Auction House

Staudacher: Pure poetry

02.04.2021 / Interview with Astrid Pfeiffer

It seems that Staudacher is an "evergreen" on the art market. What is his attraction?

For me, many of his paintings are pure poetry, they play with words and gestures. His works are an unbelievable kaleidoscope of colours, gestures, impressions, sensations - they have something sensual, sensitive and very often also an incredible amount of humour. I personally find the early works on paper very exciting, as they are silent witnesses of his life. They tell stories from his time in Paris, they are views of his home country Carinthia or Vienna, there are numerous portraits and tender nudes.

His paintings simply belong in every collection that deals with Austrian art.

What is the imKinsky offering of his works in the spring auction?

We have five works by him in the auction: four canvas works and one paper work from the 1980s and 1990s that reflect his multi-faceted creativity. Our house is still proud to hold the world record price for Hans Staudacher.

What was he like as a person?

I had the great fortune to get to know the artist and his wife. I have some very fond memories of him: he was a charming, down-to-earth personality with a wonderful sense of humour. I was always fascinated by the anecdotes of his incredibly long, productive and multi-faceted creative period. He is a fixture of the Austrian art scene and was a very great artist of Austrian abstract painting.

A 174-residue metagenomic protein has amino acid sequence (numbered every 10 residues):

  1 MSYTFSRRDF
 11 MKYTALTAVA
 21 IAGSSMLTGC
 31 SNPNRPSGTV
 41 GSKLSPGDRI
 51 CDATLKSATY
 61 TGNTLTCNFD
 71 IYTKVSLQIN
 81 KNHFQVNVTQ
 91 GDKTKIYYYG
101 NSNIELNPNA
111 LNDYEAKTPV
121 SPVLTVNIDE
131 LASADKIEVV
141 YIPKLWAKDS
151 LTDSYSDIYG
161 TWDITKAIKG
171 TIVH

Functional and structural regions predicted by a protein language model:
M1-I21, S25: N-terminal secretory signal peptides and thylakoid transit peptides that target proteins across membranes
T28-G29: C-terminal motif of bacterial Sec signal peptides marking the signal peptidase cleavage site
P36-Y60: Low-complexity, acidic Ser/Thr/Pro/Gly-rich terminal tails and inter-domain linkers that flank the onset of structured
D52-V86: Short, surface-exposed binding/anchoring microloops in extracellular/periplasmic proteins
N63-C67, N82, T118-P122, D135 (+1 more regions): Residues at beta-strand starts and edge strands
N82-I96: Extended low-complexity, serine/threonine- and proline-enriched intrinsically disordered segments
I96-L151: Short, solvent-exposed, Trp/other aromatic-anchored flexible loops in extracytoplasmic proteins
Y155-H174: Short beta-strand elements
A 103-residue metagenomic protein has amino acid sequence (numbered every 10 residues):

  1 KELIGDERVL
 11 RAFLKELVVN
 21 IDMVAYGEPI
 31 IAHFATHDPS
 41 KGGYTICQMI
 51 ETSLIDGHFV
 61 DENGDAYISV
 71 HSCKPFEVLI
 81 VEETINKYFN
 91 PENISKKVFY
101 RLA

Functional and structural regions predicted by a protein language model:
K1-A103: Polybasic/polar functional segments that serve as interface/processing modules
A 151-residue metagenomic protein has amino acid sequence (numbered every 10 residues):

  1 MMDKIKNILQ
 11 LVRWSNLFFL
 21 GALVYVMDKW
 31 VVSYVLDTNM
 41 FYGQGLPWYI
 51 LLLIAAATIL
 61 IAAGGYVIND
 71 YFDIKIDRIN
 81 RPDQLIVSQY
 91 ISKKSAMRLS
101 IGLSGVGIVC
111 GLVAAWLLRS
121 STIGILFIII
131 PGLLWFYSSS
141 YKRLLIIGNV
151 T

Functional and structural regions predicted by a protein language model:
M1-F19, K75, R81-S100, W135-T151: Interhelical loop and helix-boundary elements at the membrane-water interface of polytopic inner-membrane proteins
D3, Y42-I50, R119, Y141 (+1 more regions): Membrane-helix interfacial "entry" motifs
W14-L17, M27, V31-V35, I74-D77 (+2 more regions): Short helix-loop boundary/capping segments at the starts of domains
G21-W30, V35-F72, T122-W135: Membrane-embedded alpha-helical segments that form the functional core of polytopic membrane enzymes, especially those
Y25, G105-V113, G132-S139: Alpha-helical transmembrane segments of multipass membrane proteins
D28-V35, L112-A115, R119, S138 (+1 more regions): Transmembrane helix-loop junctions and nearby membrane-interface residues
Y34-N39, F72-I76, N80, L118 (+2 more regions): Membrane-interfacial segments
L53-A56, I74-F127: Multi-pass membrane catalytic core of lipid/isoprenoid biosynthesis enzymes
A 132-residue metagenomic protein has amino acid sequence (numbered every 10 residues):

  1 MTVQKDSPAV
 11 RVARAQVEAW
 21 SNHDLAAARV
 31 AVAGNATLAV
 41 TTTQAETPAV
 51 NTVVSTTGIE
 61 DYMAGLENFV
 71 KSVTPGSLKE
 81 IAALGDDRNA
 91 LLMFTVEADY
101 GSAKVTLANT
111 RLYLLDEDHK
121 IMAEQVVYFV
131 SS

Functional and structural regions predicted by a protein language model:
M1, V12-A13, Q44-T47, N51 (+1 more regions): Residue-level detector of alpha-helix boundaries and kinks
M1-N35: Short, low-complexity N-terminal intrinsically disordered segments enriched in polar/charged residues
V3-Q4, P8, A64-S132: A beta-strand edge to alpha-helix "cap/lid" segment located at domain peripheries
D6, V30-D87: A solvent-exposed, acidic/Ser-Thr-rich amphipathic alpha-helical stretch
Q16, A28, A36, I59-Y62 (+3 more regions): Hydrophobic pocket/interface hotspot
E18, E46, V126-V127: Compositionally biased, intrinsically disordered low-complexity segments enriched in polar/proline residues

Staudacher was granted a long artistic life. When and where did he find his style?

Like many other artists, he was influenced by travel and extended stays abroad.

The 1950s and 60s took Hans Staudacher to Paris, where his signature began to develop. Paris was also the springboard to the international art scene.

While in the early 1950s he was still very much concerned with two-dimensional geometry, he later arrived in the world of lyrical informal painting as well as Lettrism, the combination of word and image. The spontaneous gesture became his trademark.

How does his work contrast with the other well-known art movement in Vienna in the 1950s, the Fantastic Realists?

In the 1950s, there was a split in the Viennese artistic scene between abstract and non-abstract artists, both directions being seen as an antithesis. In their highly detailed motifs from mysticism, the Old Testament, etc., the Phantasts revived Old Master painting techniques and composition principles. The informal artists, on the other hand, rejected these classical principles.

Both, however, are united by the will to break with outdated views and approaches after the Second World War. Some created wonderfully fantastic pictorial worlds, others plunged into action painting, abstract expressionism or lyrical abstraction.

(Alexandra Markl)